Whether it’s Chinese, Japanese, Korean, or Thai, finding really good authentic Asian restaurants is no easy feat, but not completely helpless either. Rule of thumb, get out of Palermo (with one exception below) and head to neighborhoods with strong Asian communities. Walk through Barrio Chino, pass all the egg roll stands, check your bag in a locker at Asia Oriental (Mendoza 1661, Barrio Chino) and saddle up at a seat at the lunch counter. I repeat, don’t fill up on egg rolls (this boludo needs to be reminded constantly). The counter at the city’s greatest grocery store is a wealth of wonderful Chinese dishes but the wanton soup holds a special place in my gut. Watch the cashier simultaneously take orders while she folds dozens of wantons and before throwing them into a delicious vegetable broth. For ramen, Fukuro Noodle Bar (Costa Rica 5514, Palermo Hollywood) has three choices (and the occasional daily special) that are impossible to choose from. In-house pork bone, red miso or shitake and soy broths topped with ingredients like sprouts, avocado, pork belly, and poached egg will warm you right up. A simpler ramen at Murasaki (Viamonte 500, Microcentro) ordered with extra spice will also do the trick. Way off the beaten track hides a slew of traditional Korean barbecue joints. Soup isn’t necessarily the main offer, but I make a point of ordering the spicy tofu soup at Daore (Bacacay 3236, Floresta) everytime I go. Pro-tip: go midday and do some shopping for stuff like kimchi, soy bean paste, sesame oil and gochujang.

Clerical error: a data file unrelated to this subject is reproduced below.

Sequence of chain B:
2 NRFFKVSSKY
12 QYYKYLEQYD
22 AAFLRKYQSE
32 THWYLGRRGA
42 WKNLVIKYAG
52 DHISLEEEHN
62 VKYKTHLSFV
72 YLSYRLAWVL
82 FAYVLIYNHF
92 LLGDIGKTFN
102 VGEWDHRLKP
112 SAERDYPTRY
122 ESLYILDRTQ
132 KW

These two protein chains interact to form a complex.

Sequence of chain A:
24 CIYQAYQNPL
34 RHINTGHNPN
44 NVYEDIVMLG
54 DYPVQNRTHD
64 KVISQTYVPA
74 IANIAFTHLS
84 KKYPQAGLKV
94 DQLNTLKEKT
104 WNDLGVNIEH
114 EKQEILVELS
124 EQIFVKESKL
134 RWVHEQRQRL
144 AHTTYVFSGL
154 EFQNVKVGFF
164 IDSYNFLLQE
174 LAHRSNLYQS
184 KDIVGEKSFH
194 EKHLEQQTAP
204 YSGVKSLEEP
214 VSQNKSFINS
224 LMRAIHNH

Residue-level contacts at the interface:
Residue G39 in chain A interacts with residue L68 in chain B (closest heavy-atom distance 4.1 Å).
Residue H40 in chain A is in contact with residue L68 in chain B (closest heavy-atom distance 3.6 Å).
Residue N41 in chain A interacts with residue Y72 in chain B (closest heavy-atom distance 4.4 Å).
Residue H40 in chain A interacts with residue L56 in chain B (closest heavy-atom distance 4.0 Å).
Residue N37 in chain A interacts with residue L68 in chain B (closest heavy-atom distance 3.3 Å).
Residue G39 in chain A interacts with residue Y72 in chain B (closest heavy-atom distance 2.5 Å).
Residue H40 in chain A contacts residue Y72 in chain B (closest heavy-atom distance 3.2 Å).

left, ramen at Fukuro Noodle Bar (photo provided by Fukuro), right, Murasaki

left, ramen at Fukuro Noodle Bar (photo provided by Fukuro), right, Murasaki